How an accidental teacher changed a community, one handmade toy at a time.

By Eliana Osborn

Twelve years ago, if you had asked Ana Laura Batres whether she wanted to be a teacher, the aspiring DEA agent would have laughed. But to everyone’s surprise, her temporary assignment at Castle Dome Middle School in Yuma, AZ, turned into a new career. “I think I have my real calling,” she told her shocked family.

A few years later, Ana Laura took over the life skills class (a modern spin on home economics) after her principal noticed how well she incorporated food into her Spanish classes’ culture lessons. “I felt born for this job. It refreshed me and made me feel complete,” she says. But Ana Laura’s life skills class goes far beyond the basics of cooking and sewing. Her students also work on a project that has become legendary in the school and the community: making stuffed sock monkeys for abused youth.

A Serious Need

In Yuma, the victim services center Amberly’s Place helps children, women and seniors who have been assaulted or abused. The center ensures a comfortable, welcoming environment where law enforcement and crisis response advocates can meet with victims and their families. It also provides mandated teacher training for spotting and reporting abuse, which is how the organization first appeared on Ana Laura’s radar.

Hearing stories about abuse in her community was chilling. One of her own high school classmates went missing during Ana Laura’s senior year, a loss she will never forget. “I started thinking—what can I have my kids do, for them to be aware?” she remembers. That’s when the idea of making stuffed monkeys came to her—to turn a sweet, kid-oriented object into both a lesson for her children and a comfort for those in truly trying circumstances.

A Stitch in Time

The project started in 2011, with students bringing in fabric they selected themselves and sewing each animal entirely by hand. To this day, their enthusiasm is infectious. Kids come up to Ana Laura in the hallways, asking when the project is going to start. “At first they think it seems so difficult, but once we start they get very excited to make that monkey and know where it’s going,” Ana Laura says.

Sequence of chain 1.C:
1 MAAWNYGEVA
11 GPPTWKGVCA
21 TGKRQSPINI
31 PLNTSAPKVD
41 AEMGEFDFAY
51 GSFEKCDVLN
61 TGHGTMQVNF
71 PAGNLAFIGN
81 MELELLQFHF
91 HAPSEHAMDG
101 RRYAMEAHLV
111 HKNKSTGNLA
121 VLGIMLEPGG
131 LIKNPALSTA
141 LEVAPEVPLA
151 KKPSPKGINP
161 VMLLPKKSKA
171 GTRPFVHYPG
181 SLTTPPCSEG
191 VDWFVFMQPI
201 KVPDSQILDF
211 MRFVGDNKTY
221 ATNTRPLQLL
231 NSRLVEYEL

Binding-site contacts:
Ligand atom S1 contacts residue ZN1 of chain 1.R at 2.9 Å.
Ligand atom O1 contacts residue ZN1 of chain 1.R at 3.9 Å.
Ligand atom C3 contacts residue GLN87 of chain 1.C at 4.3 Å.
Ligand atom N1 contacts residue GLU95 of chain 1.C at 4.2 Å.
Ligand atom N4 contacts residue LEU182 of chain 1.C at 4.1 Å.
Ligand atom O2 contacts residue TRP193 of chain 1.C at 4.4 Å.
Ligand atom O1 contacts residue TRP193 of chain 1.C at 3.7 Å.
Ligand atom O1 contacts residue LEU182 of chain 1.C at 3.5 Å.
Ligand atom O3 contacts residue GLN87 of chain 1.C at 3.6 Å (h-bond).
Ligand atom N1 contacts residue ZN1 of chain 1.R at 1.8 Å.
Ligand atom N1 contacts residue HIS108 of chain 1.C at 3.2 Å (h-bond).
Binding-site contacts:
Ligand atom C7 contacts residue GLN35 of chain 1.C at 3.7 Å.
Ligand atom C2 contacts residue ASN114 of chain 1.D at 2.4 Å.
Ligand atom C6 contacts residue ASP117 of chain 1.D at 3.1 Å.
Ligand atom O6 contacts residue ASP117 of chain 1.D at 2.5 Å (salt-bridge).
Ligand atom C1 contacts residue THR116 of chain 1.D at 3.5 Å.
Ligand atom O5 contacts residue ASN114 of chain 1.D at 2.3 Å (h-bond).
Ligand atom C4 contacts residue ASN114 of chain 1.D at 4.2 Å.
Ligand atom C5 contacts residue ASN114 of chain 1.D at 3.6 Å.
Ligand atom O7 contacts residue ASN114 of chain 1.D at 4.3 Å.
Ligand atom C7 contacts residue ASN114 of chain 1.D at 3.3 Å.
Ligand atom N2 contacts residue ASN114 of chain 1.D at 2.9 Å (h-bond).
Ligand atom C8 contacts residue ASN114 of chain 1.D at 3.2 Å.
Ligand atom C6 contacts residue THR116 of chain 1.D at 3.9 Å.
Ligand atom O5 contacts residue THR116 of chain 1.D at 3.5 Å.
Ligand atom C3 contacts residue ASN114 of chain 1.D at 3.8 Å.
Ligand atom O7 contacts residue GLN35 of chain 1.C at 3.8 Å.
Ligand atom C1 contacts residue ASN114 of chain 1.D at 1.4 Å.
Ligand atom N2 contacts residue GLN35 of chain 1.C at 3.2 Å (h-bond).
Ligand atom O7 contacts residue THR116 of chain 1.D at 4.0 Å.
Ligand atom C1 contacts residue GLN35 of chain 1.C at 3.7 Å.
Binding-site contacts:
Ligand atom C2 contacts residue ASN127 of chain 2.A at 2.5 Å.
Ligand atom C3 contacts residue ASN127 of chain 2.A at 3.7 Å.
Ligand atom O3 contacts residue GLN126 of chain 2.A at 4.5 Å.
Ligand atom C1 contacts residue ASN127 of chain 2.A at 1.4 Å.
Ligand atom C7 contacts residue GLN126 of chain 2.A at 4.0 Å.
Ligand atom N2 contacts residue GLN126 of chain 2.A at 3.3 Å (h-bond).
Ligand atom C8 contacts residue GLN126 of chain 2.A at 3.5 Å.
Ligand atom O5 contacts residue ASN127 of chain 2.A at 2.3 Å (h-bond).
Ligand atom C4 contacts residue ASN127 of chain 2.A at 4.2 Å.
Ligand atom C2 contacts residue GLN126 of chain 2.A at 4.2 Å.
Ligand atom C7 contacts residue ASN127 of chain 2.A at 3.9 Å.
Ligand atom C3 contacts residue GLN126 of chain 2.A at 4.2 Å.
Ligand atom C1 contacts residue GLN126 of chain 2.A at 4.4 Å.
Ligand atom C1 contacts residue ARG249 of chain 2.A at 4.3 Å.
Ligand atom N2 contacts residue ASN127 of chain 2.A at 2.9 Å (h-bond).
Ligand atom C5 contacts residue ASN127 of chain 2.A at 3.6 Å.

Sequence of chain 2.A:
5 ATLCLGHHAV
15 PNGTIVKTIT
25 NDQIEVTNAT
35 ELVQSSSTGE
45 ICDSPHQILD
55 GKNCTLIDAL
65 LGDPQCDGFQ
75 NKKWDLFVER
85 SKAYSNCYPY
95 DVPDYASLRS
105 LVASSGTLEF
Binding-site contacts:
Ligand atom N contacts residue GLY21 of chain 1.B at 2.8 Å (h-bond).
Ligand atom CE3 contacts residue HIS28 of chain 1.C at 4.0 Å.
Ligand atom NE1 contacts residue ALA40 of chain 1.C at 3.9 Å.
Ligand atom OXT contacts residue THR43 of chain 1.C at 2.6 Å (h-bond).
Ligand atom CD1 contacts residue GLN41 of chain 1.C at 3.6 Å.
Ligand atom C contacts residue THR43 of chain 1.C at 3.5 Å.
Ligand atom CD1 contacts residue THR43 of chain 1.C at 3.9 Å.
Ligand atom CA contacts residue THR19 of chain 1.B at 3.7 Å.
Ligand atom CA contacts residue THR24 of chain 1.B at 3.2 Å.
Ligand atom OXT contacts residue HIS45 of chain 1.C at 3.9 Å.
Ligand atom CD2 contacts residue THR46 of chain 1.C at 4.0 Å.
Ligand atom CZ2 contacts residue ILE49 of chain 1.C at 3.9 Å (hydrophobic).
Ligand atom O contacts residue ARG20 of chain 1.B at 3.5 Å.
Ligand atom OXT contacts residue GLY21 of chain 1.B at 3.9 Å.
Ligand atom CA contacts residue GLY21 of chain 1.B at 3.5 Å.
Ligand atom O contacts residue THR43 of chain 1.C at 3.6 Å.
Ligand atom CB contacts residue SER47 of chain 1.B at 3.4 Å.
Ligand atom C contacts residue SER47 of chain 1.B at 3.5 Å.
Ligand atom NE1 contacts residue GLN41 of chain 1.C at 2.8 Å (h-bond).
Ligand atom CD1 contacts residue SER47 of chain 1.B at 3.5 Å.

Sewing usually requires an entire semester, but the kids happily stick with it. Each year Diane Umphress, the executive director of Amberly’s Place, comes at the end of the term to collect the monkeys and talk to the students. “For the children who come through Amberly’s, the monkeys send a very powerful message: Your peers care about you and support you,” Umphress tells the students. Removing some of the stigma surrounding abuse can make victims feel safer about getting help. “Awareness is our only key to prevention,” says Umphress.

The project often comes full circle. Ana Laura once had a student pull her aside after class. “ ‘Mrs. Batres, I just want to thank you from the bottom of my heart,’ she said. She told me that her sister was taken to Amberly’s Place after being abducted. When she came home, she had a sock monkey,” Ana Laura recalls. “In that moment my student learned that we’re making a difference. We’re touching lives with love.”

Changing Lives

Life skills is now the most popular elective on campus, with full classes every semester. Ana Laura was even able to buy 15 new sewing machines for her classes (much less hand-stitching!) with a $5,000 grant from the Arizona Diamondbacks. Her students have sewn more than 200 monkeys for the kids at Amberly’s Place, and they’re taking on new projects, like military care packages and bucket hats for cancer patients.

At the end of the day, Ana Laura sees what she does as simply the greatest job ever. “Sometimes I’m like, ‘Really, I’m getting paid to have fun with the kids and cook and sew monkeys?’ ’’ The work supporting Amberly’s Place is just part of her role as a teacher. “Children should come first, because they are going to be in charge of our community tomorrow,” says Ana Laura. “We need to teach them values as well as what’s in the textbook.”

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